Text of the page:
500,000 Miles and Counting: Coming Home From Baton Rouge — How I Keep From Being Discouraged

(3-2-2015) While flying home Friday from Louisiana, I reached a milestone. Somewhere above Tennessee, I crossed the half-million mile mark in jet travel and, yes, all of those miles were accumulated because of trips that I made to give speeches about the need for mental health reform.

The Baton Rouge Area Foundation offered to re-schedule my Thursday night appearance because of my father’s death two days earlier. But I knew that the Foundation’s Patricia Calfee had spent months making arrangements for my speech and I also felt that focusing on something besides grieving for my father might be helpful. I also knew that if my dad had been alive, he would have insisted that I go. He was not one to break a promise. (I’ve posted links at the end of this blog about my Louisiana speech.)

It’s been eight years since I gave a first hand account in my book about how jails and prisons have become our new mental asylums. Sadly, there’s not been a drop in incarceration rates for persons with mental illnesses. Instead the number is growing.

The Foundation is trying to curb that trend in Baton Rouge. In January, it brought in my friend, Leon Evans, to describe how Bexar County, Texas (San Antonio) has reduced jail occupancy and saved millions of tax dollars by investing in jail diversion and community services. Next month, the Foundation is hosting Miami-Dade Judge Steven Liefman.

The Foundation’s efforts are being supported by Hillar Moore III, the East Baton Rouge Parish district attorney, and long-time Louisiana activist Pastor Raymond Jeston. In my speech, I warned that Louisiana has 17 times more persons with mental illnesses in its jails and prisons than its two state hospitals.

I wish there was a way to spread the positive momentum that is building in Baton Rouge. I must admit that after a half-million miles, trips to all but two states, and nearly two hundred speeches, sometimes it is easy to feel discouraged.

That’s especially true after a week of writing blogs about the preventable death of Natasha McKenna here in Fairfax. A few days after I first mentioned her death, I got an email from Bob Carolla, the director of media relations at the National Alliance on Mental Illness, telling me about another travesty. An Oregon judge decided to civilly commit a woman who was having suicidal thoughts, but there were no inpatient hospital beds available so she was locked up in jail for ten days even though she was never charged with a crime.

Next came an email from another reader about a Florida deputy caught callously dragging a woman with mental illness down a courthouse hallway as if she were a piece of luggage.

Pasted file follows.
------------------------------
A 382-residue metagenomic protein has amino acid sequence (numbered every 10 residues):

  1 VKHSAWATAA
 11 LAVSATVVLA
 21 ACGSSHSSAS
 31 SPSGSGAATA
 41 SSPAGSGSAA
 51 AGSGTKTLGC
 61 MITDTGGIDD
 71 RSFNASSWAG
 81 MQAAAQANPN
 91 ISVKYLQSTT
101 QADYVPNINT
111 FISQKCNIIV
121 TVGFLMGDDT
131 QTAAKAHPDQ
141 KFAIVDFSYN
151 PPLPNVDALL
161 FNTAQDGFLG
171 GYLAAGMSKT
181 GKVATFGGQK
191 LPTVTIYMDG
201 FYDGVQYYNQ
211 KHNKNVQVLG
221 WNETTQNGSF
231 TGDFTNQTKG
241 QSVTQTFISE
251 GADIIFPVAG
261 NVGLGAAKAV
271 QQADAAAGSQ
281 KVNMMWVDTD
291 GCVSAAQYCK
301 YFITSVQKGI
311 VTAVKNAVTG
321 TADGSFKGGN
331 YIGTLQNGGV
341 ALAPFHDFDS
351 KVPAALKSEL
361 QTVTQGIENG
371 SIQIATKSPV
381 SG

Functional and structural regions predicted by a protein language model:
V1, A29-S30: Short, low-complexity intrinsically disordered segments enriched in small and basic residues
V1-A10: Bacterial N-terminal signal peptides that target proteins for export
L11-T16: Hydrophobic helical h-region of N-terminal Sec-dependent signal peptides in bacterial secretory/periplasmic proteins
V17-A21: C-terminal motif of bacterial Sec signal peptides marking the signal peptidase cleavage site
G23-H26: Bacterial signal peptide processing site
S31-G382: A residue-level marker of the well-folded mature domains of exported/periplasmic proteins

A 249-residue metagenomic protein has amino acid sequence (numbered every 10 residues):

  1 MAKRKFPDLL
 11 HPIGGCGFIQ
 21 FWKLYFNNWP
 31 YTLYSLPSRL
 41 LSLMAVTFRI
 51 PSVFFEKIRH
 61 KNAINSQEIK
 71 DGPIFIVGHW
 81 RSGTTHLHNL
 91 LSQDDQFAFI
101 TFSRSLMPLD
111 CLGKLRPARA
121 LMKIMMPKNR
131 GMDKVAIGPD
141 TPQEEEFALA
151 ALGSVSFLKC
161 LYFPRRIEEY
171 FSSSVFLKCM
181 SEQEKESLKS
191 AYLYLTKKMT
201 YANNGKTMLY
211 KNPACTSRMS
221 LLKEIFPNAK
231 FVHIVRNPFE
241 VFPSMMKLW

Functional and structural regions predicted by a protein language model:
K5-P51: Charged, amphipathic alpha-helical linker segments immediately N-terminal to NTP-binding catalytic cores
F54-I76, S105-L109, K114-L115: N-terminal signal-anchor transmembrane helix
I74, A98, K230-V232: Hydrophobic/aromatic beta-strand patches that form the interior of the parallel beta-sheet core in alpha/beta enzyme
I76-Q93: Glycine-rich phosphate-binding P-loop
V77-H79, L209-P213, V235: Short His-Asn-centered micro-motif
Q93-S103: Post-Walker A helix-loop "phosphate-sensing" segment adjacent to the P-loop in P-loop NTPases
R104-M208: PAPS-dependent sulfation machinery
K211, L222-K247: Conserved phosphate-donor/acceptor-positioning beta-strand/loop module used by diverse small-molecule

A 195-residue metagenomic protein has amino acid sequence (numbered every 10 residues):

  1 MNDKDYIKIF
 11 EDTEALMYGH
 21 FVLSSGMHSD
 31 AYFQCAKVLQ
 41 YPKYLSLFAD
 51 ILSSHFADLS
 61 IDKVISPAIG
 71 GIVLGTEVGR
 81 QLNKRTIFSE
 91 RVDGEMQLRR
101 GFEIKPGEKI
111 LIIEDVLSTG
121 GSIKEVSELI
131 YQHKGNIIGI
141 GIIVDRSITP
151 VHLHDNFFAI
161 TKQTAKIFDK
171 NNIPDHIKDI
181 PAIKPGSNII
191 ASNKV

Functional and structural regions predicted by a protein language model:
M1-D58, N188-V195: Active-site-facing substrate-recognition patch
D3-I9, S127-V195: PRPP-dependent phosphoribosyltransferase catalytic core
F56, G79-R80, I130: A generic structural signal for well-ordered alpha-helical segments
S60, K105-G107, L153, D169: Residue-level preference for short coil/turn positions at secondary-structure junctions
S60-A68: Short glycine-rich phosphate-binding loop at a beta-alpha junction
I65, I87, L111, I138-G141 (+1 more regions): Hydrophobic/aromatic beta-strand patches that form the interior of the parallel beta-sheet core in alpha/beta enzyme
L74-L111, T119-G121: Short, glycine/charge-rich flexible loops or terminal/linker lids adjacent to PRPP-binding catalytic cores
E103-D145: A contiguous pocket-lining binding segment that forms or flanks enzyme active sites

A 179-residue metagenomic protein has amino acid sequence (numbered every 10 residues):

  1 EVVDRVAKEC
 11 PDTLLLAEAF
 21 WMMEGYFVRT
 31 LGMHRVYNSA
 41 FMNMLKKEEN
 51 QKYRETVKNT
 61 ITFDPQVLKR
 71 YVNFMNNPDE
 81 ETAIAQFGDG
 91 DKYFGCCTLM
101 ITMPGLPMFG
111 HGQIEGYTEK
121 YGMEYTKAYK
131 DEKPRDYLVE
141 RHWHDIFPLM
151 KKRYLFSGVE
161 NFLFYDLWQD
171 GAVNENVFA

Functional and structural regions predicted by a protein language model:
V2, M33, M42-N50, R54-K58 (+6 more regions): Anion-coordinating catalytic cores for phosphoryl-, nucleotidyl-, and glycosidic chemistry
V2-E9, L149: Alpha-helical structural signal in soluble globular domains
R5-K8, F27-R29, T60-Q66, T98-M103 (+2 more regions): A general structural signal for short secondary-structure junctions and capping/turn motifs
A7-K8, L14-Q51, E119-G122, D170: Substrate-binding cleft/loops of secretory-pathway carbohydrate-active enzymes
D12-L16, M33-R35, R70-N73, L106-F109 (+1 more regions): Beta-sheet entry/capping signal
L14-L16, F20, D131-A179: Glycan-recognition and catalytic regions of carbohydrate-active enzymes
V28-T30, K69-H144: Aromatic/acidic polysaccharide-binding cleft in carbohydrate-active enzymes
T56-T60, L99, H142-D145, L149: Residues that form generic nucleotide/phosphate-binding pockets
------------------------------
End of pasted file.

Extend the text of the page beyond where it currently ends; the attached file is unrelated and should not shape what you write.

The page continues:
So how do I keep from getting discouraged by these incidents? I think of the everyday champions I’ve met during my travels.

Laura Pogliano inspires me. One of the first email exchanges that we had was about a magazine that Laura had chastised for publishing a photo spread that was demeaning to persons with mental illnesses. She later wrote a blog for me about a kind-hearted CIT officer who helped her son, Zack. She and Zack were soon telling their stories to local reporters and then to national publications, including USA Today. Rep. Tim Murphy (R-Pa.) started a recent hearing about mental health by talking about Laura and her relentless fight to get Zack decent care. When Zack died recently, she did not stop her crusade. Her voice became louder.

When I see Laura Pogliano’s dedication and think of the work that scores of other advocates are doing, I feel both incredibly humble and grateful.

I wonder: if you hit a million miles, do they bump you up to first class?

I’ll let you know when I get there.

(articles and interviews that were published about my Baton Rouge trip.)

The Baton Rouge Advocate.  By Ben Wallace. “Author Speaks About Mental Health Crisis in Louisiana and Nation.”

The New Orleans Times Picayune by Diana Samuels : “How would you feel Dad if someone you loved killed himself?: Author Speaks about Mental Health.

Fox 44 Television report by David Lippman : Author Shares Personal Reasons Why Louisiana Should Expand Access to Mental Health Care. 

About the author:

Pete Earley is the bestselling author of such books as The Hot House and Crazy. When he is not spending time with his family, he tours the globe advocating for mental health reform.

Learn more about Pete.